Keith Emerson, Circus Sept. 2, 1977

From Circus Magazine, Issue 163, September 2, 1977
The Emerson, Lake and Palmer Tapes - ELP as interviewed by Jim Farber
PREFACE: Even before he became the prime mover behind ELP, keyboardist Keith Emerson was forging new directions in popular music. As the leader of his former rock format, The Nice, Keith literally invented the classic-rock form, which he later developed with ELP. Circus Magazine caught up with Keith early in ELP's current US tour, to discuss his music and his Rodney Dangerfield-like struggle to gain respect in the classical world.
There must be a basic suicidal element to my existence. I like to drive motorbikes as fast as possible. I've got a few at home that are closer to me than anything else. I've got a pilot's license as well.

I've been able to develop these activities more over the last two years I've been off the road. You have to bear in mind that I jumped straight from The Nice into forming ELP and after all that I needed the long break. I needed to get away from the music business. Several times the band "officially" split up and we didn't speak to one another at all. As far as we were concerned, ELP was no more. But eventually, we came to chat now and again, and we'd play things for one another and we all had great respect for what each other had been doing privately.

And the question was posted of what to do with all our material. Eventually, it was Greg's idea to record with a solo side apiece. It took me a while to agree to that because I'd been wanting to do a total solo thing for a long time. Because every time ELP had been due for an album, we'd be stuck for material and the stuff I planned for a solo album would always wind up with ELP, so I never really had a chance to be on my own. That was even the case with some group stuff on Works.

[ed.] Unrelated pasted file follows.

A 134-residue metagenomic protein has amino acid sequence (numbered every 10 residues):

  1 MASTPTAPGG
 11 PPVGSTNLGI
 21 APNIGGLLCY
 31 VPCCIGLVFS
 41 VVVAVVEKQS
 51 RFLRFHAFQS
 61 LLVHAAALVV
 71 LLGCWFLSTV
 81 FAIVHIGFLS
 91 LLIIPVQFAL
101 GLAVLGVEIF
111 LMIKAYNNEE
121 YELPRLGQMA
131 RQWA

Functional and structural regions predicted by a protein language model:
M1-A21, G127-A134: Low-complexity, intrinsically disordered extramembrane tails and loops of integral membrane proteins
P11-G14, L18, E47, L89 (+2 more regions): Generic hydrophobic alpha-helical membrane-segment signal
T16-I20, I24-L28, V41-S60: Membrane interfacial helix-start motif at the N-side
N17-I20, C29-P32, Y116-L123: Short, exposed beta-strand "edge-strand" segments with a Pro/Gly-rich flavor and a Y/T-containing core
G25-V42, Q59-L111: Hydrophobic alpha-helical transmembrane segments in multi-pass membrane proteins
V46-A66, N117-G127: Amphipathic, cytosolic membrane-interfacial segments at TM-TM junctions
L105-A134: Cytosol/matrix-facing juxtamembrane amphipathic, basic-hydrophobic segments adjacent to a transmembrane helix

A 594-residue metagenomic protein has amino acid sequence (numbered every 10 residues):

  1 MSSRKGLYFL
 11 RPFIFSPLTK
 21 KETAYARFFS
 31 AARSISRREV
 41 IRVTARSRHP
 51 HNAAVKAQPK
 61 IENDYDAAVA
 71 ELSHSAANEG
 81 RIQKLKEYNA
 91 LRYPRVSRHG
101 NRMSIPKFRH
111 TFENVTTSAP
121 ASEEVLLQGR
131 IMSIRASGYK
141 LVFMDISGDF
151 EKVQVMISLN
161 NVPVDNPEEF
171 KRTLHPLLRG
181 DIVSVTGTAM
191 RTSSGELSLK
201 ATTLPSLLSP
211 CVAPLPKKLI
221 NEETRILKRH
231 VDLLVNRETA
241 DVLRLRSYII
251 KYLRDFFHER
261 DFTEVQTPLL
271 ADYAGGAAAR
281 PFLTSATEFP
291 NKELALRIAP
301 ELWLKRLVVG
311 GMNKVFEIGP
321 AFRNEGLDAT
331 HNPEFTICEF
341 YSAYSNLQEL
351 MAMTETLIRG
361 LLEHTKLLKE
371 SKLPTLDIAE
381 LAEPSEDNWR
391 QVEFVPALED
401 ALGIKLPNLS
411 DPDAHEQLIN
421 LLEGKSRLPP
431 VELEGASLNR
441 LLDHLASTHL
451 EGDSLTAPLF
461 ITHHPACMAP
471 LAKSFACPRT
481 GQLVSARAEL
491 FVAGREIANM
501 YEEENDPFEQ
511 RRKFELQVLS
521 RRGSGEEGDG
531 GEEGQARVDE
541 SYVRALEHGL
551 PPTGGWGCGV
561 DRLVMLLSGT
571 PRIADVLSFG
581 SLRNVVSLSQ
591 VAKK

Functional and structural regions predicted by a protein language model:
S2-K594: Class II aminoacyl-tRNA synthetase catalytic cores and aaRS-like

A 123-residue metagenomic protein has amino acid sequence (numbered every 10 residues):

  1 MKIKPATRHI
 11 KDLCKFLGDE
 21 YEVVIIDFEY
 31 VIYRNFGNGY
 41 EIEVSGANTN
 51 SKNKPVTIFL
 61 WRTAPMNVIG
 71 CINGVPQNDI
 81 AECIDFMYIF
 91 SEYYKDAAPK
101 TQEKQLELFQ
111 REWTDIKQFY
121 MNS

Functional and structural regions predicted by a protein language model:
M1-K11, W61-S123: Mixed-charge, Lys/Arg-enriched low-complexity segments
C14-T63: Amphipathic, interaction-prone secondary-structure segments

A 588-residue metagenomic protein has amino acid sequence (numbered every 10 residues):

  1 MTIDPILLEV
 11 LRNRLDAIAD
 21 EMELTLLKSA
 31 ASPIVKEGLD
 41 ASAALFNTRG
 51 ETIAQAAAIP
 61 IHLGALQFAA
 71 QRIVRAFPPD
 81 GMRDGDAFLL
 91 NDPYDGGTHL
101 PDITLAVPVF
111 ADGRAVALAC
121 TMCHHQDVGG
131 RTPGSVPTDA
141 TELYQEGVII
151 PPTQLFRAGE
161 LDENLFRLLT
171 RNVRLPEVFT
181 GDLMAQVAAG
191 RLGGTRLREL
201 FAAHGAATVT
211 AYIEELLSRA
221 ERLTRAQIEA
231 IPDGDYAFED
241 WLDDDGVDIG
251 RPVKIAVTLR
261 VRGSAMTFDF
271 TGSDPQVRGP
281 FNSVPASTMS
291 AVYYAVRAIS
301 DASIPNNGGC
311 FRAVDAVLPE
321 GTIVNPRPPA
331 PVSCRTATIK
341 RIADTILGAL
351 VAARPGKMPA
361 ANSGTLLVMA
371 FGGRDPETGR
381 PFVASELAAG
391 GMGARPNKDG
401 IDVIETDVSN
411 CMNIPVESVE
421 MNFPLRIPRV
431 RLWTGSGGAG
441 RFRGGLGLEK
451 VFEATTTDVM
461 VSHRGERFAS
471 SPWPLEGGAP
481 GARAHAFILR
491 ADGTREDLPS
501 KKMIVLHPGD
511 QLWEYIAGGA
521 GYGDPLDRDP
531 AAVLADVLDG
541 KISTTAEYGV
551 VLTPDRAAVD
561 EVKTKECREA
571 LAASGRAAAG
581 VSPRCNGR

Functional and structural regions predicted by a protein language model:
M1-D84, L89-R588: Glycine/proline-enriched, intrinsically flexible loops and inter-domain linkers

"Pirates" was going to go on my solo album. The story behind that is this: it had been suggested that I write the music to The Dogs of War, a novel by Fredric Forsyth. I started writing the music and Norman Jewison was producing the film. The next thing I know, he'd accepted the music but the idea of doing the film had been dropped. I don't know why. It was a good book and it would have made a da*n good film. So here I was with no film but music that was still usable. I went to Greg and said, "Let's use this, and with the imagery I see behind this, you should write lyrics about mercenaries," and Greg said he didn't like that and wanted to come up with something else.

About a month later, Greg rang me up and he had Pete Sinfield with him, and he said, "I just hit on a good subject, how about pirates?" I figured, they DO have a romantic image about them, like mercenaries, so I said OK. So then Greg and Pete worked like mad -- the longest they've ever worked on one piece of music. They literally delved into the history of pirates and that's why the lyrics turned out so well. The idea of pirates was good for my music because my music is very adventurous, much like an adventure novel. It demands to have visuals connected with it.

I think the orchestra really helps give my music the extra dimension it needs. As I listen back to all the ELP albums, I always hear them slightly augmented. Although an orchestra wasn't behind Brain Salad Surgery or Tarkus, I'd always hear it in my mind. I wanted to hear the records bigger than they actually were and I soon realized that I was fooling myself, and considered that orchestration was what I should be getting into. Who knows? Maybe next year I may be thoroughly sick of orchestras. I remember saying that after The Nice, I never wanted to work with an orchestra again because they weren't at all helpful. When I recorded with the London Philharmonic -- to them it was just a joke. It was ridiculous. The brass section at the back would be reading porn magazines and the conductor wouldn't even see it. The couldn't give a sh!t about this new piece of music.